Tue. Aug 3rd, 2021

After successful six gold medals as MVP of the 2018 Asian Games in Jakarta, 18-year-old swimmer Rikako Ikee was using excessive and poised for glory on the world stage on the 2020 Olympics in her hometown.

Just a number of quick months later, nevertheless, Ikee discovered herself combating for her life — she was identified with acute lymphocytic leukemia in February 2019. When Ikee disclosed her sickness in a publish on social media, the shock among the many Japanese public was immense.

Here was a younger athlete in her prime and on her approach to possible turning into a world celebrity, stricken with a virulent disease. Ikee’s announcement was front-page information in Japan and on tv.

People may solely shake their heads at Ikee’s dramatic reversal of fortune. It was the type of second that made many younger individuals take into consideration their very own mortality for the primary time. Ikee, a scholar at Nihon University, obtained an unimaginable outpouring of help from fellow athletes and followers.

WATCH | Outpouring of help for Ikee after leukemia analysis:

Gold medallist Maggie Mac Neil of Canada and the 2 other medallists of the women’s 100m butterfly pay tribute to Rikako Ikee of Japan who revealed her leukemia diagnosis earlier this year. 0:30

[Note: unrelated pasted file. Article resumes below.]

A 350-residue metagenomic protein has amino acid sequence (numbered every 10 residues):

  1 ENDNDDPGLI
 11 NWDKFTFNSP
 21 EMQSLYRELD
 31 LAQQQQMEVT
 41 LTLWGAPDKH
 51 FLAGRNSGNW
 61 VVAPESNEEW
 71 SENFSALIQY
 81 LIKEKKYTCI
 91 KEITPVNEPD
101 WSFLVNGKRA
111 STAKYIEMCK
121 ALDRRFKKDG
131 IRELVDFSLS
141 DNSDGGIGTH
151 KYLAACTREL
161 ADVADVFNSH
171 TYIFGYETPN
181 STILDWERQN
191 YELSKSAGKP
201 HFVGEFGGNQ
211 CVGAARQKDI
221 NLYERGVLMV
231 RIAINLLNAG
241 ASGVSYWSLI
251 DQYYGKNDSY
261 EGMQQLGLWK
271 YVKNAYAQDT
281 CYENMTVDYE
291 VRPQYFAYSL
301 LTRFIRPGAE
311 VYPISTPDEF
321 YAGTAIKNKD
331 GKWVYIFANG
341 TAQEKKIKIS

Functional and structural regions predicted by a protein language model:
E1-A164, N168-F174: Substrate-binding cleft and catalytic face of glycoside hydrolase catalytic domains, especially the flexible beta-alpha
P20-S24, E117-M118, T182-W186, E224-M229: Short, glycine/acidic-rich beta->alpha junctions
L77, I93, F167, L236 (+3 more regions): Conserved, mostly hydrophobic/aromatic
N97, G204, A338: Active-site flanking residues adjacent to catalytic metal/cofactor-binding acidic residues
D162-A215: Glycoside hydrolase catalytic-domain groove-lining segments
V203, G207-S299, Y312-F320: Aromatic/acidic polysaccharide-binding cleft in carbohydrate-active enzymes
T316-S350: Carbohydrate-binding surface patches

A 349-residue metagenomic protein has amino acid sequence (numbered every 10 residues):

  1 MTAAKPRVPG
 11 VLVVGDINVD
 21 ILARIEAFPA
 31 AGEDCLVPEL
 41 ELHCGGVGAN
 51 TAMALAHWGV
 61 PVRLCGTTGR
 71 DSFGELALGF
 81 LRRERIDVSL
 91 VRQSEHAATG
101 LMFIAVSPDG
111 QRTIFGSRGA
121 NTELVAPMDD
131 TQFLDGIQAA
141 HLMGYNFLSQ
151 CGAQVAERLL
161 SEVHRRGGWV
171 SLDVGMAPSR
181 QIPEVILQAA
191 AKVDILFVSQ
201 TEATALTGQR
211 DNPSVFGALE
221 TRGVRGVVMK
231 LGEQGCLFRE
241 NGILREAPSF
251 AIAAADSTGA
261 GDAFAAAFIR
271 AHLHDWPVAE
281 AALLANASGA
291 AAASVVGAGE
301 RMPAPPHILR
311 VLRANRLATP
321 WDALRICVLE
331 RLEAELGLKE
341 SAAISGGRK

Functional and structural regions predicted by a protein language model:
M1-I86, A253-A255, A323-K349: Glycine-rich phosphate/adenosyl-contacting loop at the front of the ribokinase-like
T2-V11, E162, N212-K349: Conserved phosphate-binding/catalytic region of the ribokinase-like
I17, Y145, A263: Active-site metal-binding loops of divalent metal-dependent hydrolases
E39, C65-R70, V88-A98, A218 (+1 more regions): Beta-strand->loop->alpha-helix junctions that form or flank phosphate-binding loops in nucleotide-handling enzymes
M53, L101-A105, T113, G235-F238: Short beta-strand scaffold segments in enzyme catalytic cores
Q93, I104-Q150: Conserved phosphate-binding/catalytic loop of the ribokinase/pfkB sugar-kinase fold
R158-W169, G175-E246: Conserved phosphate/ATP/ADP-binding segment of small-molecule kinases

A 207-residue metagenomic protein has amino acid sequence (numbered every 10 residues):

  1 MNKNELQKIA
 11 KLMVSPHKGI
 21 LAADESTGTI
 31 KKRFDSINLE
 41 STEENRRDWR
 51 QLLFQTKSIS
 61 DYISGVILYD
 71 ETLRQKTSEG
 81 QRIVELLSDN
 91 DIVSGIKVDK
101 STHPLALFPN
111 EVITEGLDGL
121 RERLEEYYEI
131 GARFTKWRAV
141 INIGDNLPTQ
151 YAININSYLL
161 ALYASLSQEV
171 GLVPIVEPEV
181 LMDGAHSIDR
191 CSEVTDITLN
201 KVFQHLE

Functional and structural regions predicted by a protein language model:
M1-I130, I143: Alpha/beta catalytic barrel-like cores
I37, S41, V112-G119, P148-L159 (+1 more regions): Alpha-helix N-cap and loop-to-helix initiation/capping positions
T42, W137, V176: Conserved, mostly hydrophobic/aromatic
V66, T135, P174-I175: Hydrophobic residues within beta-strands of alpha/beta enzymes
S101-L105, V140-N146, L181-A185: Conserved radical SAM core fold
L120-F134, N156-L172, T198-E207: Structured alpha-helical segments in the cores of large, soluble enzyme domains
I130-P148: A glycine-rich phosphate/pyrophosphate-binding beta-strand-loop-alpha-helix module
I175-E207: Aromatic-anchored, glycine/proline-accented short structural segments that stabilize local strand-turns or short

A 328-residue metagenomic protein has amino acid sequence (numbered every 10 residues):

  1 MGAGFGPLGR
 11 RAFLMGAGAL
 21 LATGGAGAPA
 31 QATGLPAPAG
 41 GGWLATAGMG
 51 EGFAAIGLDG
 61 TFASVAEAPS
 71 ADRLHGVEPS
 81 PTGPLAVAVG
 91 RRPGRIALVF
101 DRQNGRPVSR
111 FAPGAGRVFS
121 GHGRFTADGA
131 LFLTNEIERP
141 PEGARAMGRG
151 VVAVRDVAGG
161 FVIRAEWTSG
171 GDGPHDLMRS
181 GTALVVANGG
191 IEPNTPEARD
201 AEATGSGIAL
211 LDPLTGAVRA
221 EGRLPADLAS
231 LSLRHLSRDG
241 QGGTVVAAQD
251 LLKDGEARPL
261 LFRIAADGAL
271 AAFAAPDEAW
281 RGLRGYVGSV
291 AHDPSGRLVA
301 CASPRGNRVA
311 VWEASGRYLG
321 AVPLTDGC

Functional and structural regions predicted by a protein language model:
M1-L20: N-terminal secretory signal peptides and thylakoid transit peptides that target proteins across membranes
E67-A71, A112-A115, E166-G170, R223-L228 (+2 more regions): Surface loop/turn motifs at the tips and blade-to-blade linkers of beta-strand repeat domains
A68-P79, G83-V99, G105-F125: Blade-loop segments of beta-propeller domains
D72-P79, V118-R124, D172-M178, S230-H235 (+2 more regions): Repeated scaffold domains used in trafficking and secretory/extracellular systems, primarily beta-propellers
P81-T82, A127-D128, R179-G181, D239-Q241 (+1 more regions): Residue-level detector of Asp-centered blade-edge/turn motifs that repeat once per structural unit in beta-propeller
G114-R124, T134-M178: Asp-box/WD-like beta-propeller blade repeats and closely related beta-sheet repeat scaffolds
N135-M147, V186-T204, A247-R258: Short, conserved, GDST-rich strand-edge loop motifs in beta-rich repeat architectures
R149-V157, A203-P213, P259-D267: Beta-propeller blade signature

Ikee, who had finished sixth in the 100-metre butterfly at the 2016 Rio Games as a high-school freshman, said at the time that she hoped to recover after treatment for her illness and return to the pool to swim at the 2024 Paris Olympics. It was clear that even 18 months later she would be in no condition to swim at the Tokyo Games.

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Then, in an absolutely bizarre twist of fate — a once-in-a-century pandemic — Ikee’s timetable was suddenly extended by 12 months. Ikee, who emerged understandably frail from her successful treatment, which included chemotherapy and 10 months in the hospital, played down talk that she would attempt to swim at Tokyo 2020.

Ikee was released from the hospital in January of 2020 and began training again in March. She returned to the pool in late August after nearly 600 days away and won her heat in the 50m freestyle at a Tokyo meet.

Japan national team coach Norimasa Hirai said at the time that he was impressed by what he saw of Ikee in her return.

“Some athletes have lost sight of their goals because the Tokyo Olympics have been postponed,” Hirai told Japan Forward sports editor Ed Odeven. “But for Rikako, overcoming illness and making a comeback indicate that she truly loves swimming.

“I think top athletes not only have the opportunity to follow the results in front of them, but also to ask themselves about the significance of continuing to compete and grow [as athletes and individuals],” Hirai added.